We’ve heard the numbers, 24% unemployment, 50% unemployment for those under 30, and people losing their jobs, benefits and homes everyday in Spain. But what’s it like to live in this economy? Guest writer Peter Lavelle gives us his perspective from Madrid.
By Peter Lavelle
How’s Spain doing in the crisis?
Well, I think it’s fair to say there are lots of different versions of the country in existence at the minute, and they’re not that easy to reconcile. For instance, you might log onto Google, and enter the words ‘Spanish bailout.’ Were you to do so, you would read that the Madrid government sold €4.5bn in debt at its lowest yield since April today, at just 5.458%. This reflects the fact that the financial markets still expect Spain to request a bailout. Yet it’s nonetheless good news. It means Spain can breathe more easily, you might think.
Or, you might try another search, and enter ‘Spanish economy’ into Google.
Here, you would come across a Reuters article entitled ‘Spain’s regional crisis hits homes and families.’ This reveals the fact that Spain’s public workers are going unpaid, because the ‘ayuntamientos’, or town halls, are unable to pay their bills. The article speaks of one woman, Inma Martinez, who in spite of the fact that she’s come in daily to perform her job cleaning the bus station at La Linea de la Concepcion, hasn’t been paid in eight months.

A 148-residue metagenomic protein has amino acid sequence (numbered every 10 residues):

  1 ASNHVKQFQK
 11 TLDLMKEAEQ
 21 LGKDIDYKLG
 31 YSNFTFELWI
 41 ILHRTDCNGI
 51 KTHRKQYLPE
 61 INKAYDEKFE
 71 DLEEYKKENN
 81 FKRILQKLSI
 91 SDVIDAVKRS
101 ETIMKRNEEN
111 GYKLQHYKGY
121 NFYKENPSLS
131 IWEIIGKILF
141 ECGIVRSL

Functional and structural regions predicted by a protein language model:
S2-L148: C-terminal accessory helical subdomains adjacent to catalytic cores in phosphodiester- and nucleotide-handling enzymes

Or you might take a walk, if you happen to live in Madrid as I do. And what would you find?
The cleaners appearing like clockwork each Sunday to sweep up the rubbish. Terraces full of people, especially at Montaditos, which offers a ‘cerveza’ for just €1 each Wednesday. Sure, you might see the occasional raggedy person searching the bins for food. But on the whole, life goes on as normal. So it’s hard to say how Spain’s doing. You read about things like bond yields, and it doesn’t seem to have the least bearing on daily life. When bond yields were at 7.5% back in July, and everyone was talking about a euro collapse, I was getting up at 7.00 a.m., working eight hours, and learning Spanish in the evenings. Now they’re at 5.4%, it’s apparently better for Spain, but I’m still doing the same things.
Yet equally, do the experiences of people like Inma Martinez seem any more real? I can read about them, of course, and I can empathise, but it’s a different world from mine. The closest I can relate is the fact that one of my housemates is a philosophy teacher at a public school, and has just signed-up for jobless benefits. He’s also organised several protests against the cuts.
So how’s Spain doing?
Well, I could recite some statistics about unemployment rates and bad mortgages rates, and I can read about the unfortunate experiences of people I’ve never met.
But mostly, life in Spain is still good. Even with the current crisis, it’s an open, relaxed and enjoyable place to be.